Biologist Leroy Hood sees humans as walking clouds of data, ripe for the taking when it comes to the future of medicine. Hood, who will address the Northeastern community on Monday at 5 p.m. as part of the Profiles in Innovation Presidential Speaker Series, is the president and co-founder of the Institute for Systems Biology in Seattle. He envisions a future in which our genomes, proteomes and medical records tell the comprehensive story of our past, present and future health.
In the early days of gene sequencing, it would have cost more than $100 million and taken about three years to map a single human genome. Today, it costs less than $10,000 and takes just days. And both of these numbers are still shrinking fast.
The human genome consists of just four molecules repeated 3 billion times. The pattern of that repetition distinguishes you from me, it determines what color hair we’ll have and what diseases we might contract throughout our lives. In the late 1970s and early 1980s, reading that pattern required radioactively tagged molecules and painstaking efforts.
When Hood introduced his automated DNA sequencer in 1986, he revolutionized the field. Over the next 17 years, he optimized the instrument, speeding up the process by 3,000 times and enabling the entire Human Genome Project. With such a record, you might think Hood would be content to settle down at age 74. But this is pretty much the opposite of what he’s been up to lately.
In 2010, he co-founded the P4 Medicine Institute to enable what he believes is the future of medicine. The 4 P’s referred to in the institute’s name stand for Predictive, Preventive, Personalized and Participatory. Like many of the network scientists at Northeastern, Hood sees human biology as a series of integrated networks—consisting of genes, proteins or small molecules, for example — the dynamics of which can tell us a lot about disease and health.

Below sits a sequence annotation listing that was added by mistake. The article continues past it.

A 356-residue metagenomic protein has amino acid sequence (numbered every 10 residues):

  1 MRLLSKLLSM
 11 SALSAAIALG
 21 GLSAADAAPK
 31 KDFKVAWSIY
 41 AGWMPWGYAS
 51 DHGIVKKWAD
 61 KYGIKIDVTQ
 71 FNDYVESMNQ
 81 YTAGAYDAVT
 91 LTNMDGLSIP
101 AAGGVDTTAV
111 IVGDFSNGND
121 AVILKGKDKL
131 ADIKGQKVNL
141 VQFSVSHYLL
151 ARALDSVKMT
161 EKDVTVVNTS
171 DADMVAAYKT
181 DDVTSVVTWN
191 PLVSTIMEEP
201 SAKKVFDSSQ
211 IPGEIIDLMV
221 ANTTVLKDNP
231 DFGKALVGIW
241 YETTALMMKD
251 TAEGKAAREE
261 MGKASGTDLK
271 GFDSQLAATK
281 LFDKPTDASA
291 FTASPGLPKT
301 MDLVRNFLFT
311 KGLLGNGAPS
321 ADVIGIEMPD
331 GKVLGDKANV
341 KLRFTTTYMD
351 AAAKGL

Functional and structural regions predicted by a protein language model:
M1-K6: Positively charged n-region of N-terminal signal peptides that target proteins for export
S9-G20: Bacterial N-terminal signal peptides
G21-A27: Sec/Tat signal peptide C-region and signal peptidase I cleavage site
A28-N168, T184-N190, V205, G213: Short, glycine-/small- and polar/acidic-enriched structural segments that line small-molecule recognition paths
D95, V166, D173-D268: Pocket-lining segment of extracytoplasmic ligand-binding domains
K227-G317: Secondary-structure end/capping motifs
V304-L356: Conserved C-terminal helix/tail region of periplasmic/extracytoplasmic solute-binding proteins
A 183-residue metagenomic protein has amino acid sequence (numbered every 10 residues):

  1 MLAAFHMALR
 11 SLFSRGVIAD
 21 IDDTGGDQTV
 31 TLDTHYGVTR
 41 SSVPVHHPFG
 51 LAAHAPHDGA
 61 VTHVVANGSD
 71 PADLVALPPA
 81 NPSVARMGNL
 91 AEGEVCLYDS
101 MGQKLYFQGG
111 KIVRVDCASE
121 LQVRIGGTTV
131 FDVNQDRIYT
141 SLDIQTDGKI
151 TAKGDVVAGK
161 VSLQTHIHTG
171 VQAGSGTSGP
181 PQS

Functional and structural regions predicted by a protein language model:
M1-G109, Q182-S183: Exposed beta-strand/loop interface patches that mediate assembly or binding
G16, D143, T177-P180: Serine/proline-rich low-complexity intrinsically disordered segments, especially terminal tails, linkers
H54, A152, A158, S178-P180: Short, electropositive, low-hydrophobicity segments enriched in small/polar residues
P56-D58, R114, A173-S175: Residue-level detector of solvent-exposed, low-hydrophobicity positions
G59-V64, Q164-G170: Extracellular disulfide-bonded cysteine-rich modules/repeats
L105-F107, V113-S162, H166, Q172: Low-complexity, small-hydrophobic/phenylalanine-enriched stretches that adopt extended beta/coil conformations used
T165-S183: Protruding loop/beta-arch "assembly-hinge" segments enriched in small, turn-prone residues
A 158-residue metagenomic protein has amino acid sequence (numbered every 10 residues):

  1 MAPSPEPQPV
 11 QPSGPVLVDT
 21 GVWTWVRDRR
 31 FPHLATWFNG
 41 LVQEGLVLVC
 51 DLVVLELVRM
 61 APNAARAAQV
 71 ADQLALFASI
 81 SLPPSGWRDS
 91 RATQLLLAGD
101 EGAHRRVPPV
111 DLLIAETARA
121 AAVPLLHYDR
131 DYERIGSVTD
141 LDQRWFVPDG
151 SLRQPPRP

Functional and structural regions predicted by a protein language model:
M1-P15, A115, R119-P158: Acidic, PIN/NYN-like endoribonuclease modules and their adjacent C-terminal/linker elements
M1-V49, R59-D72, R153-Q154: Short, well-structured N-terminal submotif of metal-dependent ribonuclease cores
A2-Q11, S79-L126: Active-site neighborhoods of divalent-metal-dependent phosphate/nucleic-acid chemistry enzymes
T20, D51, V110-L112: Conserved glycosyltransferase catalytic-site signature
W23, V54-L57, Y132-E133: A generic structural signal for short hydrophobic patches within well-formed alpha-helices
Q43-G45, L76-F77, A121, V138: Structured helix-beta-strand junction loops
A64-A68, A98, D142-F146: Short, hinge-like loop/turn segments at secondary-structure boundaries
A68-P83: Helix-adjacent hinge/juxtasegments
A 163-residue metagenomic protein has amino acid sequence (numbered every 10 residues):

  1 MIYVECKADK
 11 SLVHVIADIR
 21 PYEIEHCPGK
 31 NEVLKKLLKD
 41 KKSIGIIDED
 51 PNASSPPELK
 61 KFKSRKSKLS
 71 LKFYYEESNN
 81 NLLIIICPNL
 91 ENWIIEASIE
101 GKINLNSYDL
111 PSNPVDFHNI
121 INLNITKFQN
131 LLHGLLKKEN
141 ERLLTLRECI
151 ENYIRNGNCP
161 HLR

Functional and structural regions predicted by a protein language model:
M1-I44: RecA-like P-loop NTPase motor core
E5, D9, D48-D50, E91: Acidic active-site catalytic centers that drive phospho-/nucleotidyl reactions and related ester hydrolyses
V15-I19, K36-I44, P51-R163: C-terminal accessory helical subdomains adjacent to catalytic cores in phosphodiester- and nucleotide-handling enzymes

Next generation gene sequencing is basically thousands of automated sequencers working in parallel. In one project, Hood has used this method to sequence the genomes of mice with the neural degenerative disorder prion disease. Comparing the genomes of these sick mice with healthy ones allowed the team to identify 333 genes critical to the disease’s progression. Looking at how these genese interact with one another has allowed the team to account for “virtually every aspect of the cellular pathology of prion disease,” according to the Institute for Systems Biology’s website.
Hood sees this same approach as being the key to human health. Thanks to decreasing costs and increasing speed, each of us will have our genome sequenced in eight to 10 years, Hood says. This will effectively build all the disease networks relevant to our species. By knowing our personal networks, we’ll be able to predict what diseases we’re most at risk for. Knowing that can allow for preventative rather than reactionary medicine. If you know you’re at risk for some particular type of cancer, for example, you could take specific measures to detect and treat it much earlier.